A peaceful walk around the pretty village of Denver. The windmill, though under ongoing refurbishment, is a fascinating feature of this walk.
The windmill was built in 1835 and an additional steam-powered mill was added within the following 25 years. During the 1930s the steam engine was replaced by a Blackstone 35hp oil engine and the steam mill refitted as an animal feed mill. The windmill stopped production after being struck by lightning in 1941. The mills' workshops developed into a separate engineering works that carried out work ranging from church organ repairs through agricultural engineering to secret Government work during World War II. The mill site was re-opened by the Norfolk Historic Buildings Trust in 2000 with funding from a number of sources and a section of it (the tearooms) has now re-opened to the public.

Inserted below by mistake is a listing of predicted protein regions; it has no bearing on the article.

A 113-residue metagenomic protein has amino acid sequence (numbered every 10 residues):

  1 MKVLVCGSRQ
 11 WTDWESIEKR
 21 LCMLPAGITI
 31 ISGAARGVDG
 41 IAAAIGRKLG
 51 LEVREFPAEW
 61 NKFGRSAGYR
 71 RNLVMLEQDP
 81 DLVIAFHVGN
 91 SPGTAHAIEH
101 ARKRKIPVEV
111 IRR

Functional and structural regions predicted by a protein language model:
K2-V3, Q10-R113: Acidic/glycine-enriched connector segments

The common is predominantly grassland with some scattered shrub and is grazed by cattle. A dyke bisects the site and is lined with species such as eared willow, creeping thistle and white bryony. Open grassy areas attract ground feeding birds such as the green woodpecker.
OS Explorer 236